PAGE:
Slipped disc: October 2007 Archives
I was having morning tea on Friday with Anne-Sofie von Otter and her accompanist Bengt Forsberg across the road from the BBC when Bengt's mobile bleeped with a text and his face lost most of its colour. As soon as Anne-Sofie was out of earshot he said to me, 'what do you do if you're giving a recital in 24 hours and someone has left your music on a plane?'
The music was fairly rare - some songs by Erich Wolfgang Korngold - and a call to the original publisher's London shop confirmed that it was not in stock.
Thinking cap to the ready, I gave Bengt a couple of names who might help, followed by a screed of antiquarians who might have a score in some bottom drawer. Then his phone bleeped again. A copy had been located in Kengsington Music Shop. All was well.
As we parted, the thought occurred: what if this had not been London but somewhere less diversely endowed with musical esoterica - Sydney, say, or Chicago, or Athens? What does an artist say and do when the music disappears?
All experiences and outcomes warmly received.
Why is it that amateur and community orchestras can be so much more adventurous in their programming than the heavily-funded behemoths who occupy Carnegie and other great halls?
After writing on Nigel Kennedy's current advocacy for the Mieczyslaw Karlowicz concerto, I heard from two players who had been involved in performances in the past year.
Francis Norton of London, a member of the (amateur) Royal Orchestral Society, reported his delight at a concert he played in at St John's, Smith Square, with Florence Cooke as soloist. 'I thought the concerto was at least as good as the Bruch,' he wrote. 'She played it brilliantly, and it has become one of my favourite violin concerti, (together with Dohnanyi's No.2).
Next up was Odette Burgess, librarian and back row cello player in the Peterborough Symphony Orchestra of Ontario, Canada, a country town of 70,000, some 80 miles from Toronto.
She writes: 'Our conductor, Michael Newnham, studied in Poland and married a Polish girl who is now our principal cellist. We had done Karlowicz's Eternal Songs last year and Michael thought we would enjoy the violin concerto. And we certainly did! The soloist, Erica Dobosowiecz, who is based in Mexico City, learned it especially to play it with us. And she was wonderful! And it was a lovely piece to accompany - our horns which were featured prominently in many places were top notch! The audience loved it!'
So there you have it - a fine piece, with both audience and musician appeal, yet you will search in vain for a professional performance anywhere outside of Poland. Why is that? I wonder.
I was saddened and suprised to learn of Maggie Carson's death. Saddened because I liked the old girl, and suprised because I thought she'd gone years ago. That's the thing with musical PRs: you don't hear from them for a month or two and you assume they have either died or married a conductor.
When I started out at this game, there were two tough ladies in New York who could lunch you to death. One was Dorle Soria who, with her husband Dario, ran Angel Records, and the other was Margaret Carson who was gatekeeper to Leonard Bernstein and one of three living souls who could control him. I liked her on sight when she asked if I could slip a few pairs of tights into my suitcase for a colleague in London who was apparently having trouble keeping hers up (don't ask - I certainly didn't).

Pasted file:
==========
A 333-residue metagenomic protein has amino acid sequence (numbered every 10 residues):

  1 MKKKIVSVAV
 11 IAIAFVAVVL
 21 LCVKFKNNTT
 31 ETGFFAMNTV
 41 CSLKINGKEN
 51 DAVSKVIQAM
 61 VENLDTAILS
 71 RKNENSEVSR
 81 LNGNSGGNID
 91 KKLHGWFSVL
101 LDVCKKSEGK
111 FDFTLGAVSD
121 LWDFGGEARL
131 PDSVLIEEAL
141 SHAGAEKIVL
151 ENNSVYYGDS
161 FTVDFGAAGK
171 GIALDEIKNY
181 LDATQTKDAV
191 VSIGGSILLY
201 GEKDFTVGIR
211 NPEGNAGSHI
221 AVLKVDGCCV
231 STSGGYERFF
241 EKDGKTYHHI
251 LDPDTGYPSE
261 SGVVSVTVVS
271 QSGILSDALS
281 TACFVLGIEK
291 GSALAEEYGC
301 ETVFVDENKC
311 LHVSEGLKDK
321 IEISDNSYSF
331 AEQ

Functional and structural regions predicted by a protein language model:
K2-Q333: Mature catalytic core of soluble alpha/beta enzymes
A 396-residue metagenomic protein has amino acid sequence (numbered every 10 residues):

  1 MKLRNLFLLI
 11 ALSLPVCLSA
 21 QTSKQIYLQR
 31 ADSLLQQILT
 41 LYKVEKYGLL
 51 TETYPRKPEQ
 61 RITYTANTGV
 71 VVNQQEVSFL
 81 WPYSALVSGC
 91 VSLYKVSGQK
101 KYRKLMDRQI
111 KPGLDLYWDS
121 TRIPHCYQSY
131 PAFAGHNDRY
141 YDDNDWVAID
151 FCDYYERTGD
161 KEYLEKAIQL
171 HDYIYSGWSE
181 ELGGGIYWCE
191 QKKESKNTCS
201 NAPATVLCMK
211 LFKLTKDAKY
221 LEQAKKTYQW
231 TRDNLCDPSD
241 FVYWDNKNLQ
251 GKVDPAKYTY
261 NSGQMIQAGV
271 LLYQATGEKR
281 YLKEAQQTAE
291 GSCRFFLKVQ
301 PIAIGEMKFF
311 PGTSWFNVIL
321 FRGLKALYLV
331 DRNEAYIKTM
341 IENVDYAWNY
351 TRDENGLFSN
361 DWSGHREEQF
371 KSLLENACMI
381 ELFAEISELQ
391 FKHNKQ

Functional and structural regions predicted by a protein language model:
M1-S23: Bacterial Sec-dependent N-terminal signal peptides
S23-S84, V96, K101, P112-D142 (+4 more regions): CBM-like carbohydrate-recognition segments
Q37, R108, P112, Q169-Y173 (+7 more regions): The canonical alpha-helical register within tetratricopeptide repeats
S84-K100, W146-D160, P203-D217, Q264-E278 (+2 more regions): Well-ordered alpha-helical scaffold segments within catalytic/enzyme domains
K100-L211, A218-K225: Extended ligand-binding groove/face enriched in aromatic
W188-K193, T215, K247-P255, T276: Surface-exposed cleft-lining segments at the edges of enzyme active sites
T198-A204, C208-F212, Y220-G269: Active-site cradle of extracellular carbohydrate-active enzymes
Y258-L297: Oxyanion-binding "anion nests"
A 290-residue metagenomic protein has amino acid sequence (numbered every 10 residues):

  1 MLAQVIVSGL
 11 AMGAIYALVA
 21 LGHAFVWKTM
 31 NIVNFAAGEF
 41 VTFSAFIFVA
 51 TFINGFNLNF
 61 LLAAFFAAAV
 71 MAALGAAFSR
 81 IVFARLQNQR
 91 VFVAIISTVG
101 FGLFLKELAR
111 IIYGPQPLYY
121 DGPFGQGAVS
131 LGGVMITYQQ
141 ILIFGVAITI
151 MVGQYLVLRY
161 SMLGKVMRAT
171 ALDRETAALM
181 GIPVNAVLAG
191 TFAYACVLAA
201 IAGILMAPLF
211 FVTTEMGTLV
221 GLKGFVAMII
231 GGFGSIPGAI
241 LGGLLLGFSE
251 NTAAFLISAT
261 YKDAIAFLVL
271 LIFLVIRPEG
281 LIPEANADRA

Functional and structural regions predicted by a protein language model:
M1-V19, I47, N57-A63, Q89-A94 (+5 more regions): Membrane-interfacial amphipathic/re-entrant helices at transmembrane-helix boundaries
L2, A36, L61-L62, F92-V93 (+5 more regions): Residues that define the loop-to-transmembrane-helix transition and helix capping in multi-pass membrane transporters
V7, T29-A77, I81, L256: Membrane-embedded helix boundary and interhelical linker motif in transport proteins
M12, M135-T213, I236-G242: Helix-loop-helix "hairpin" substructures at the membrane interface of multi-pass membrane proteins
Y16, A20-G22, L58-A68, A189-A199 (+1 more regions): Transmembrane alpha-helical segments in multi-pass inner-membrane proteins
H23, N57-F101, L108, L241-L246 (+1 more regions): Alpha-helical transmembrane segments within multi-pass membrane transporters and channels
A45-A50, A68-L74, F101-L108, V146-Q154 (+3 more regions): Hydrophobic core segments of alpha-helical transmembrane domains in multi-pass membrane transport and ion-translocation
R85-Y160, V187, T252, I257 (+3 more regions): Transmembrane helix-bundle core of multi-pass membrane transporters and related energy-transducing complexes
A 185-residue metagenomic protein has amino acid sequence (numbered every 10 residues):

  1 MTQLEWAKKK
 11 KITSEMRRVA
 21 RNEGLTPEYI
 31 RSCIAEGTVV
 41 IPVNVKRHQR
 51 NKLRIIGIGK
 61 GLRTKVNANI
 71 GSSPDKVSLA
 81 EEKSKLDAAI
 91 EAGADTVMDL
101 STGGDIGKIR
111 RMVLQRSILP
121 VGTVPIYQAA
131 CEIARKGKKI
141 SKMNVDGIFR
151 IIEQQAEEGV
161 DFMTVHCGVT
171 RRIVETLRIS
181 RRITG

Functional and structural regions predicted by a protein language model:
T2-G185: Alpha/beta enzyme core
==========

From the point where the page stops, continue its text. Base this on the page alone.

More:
Every so often thereafter, I'd get a call, a chat, maybe a concert. Once, at a Mahler 9th conducted by one of her artists, she decided at the deathly opening of the adagio to open her portmanteau of a purse and unwrap the loudest boiled sweet I had ever experienced. While others around us shushed and glared, she sucked away with an angelic smile and fell sweetly asleep. They don't make them like that no more.
Here's a reality check from a western musician now living in the Slovak capital, Bratislava:
The decline in state contributions (sponsors do exist, but not fully interested in performing arts) musicians have perhaps grim prospects. An orchestra member of the national no.1 orchestra the Slovak Philharmonic earns only one third of the average income. Just above the minimum wage (of course he still teaches in the afternoon, etc). But they compare themselves to their colleagues in Vienna, half an hour's drive away. It can be understood this can lead to losing motivation.
Yes, real good musicians are still here, but suffering financial cuts (especially the excellent chamber orchestra Musica Aeterna). At the Slovak Radio Symphony Orchestra a Damocles' sword is hanging - a wild plan proclaimed that 30% of the orchestra is to be fired. A plan, which till now is on the verge of being effectuated. In the meantime, the manager skips ship to the National Opera, leaving behind a managerial chaos and uncertainty.
Old professors control ... a fairly elitist circle. Young 2nd year college conductors, who have absolutely nothing to offer, are getting plenty chances to lead operas and ballets, while the good (already graduated) ones lose patience and leave the country.
Concurrently, the music fund owns some interesting and unique instruments. None of the gifted musicians (or students) has the opportunity to play them. They are simply kept in a safe to accumulate dust, and lose their quality. Meanwhile, gifted students cannot afford real grand instruments for obvious financial reasons.
Yet I feel, that somehow this stagnation is soon coming to move. Almost like an Indiana Jones and the Raiders of the Lost Music Culture.
Your comments, please.
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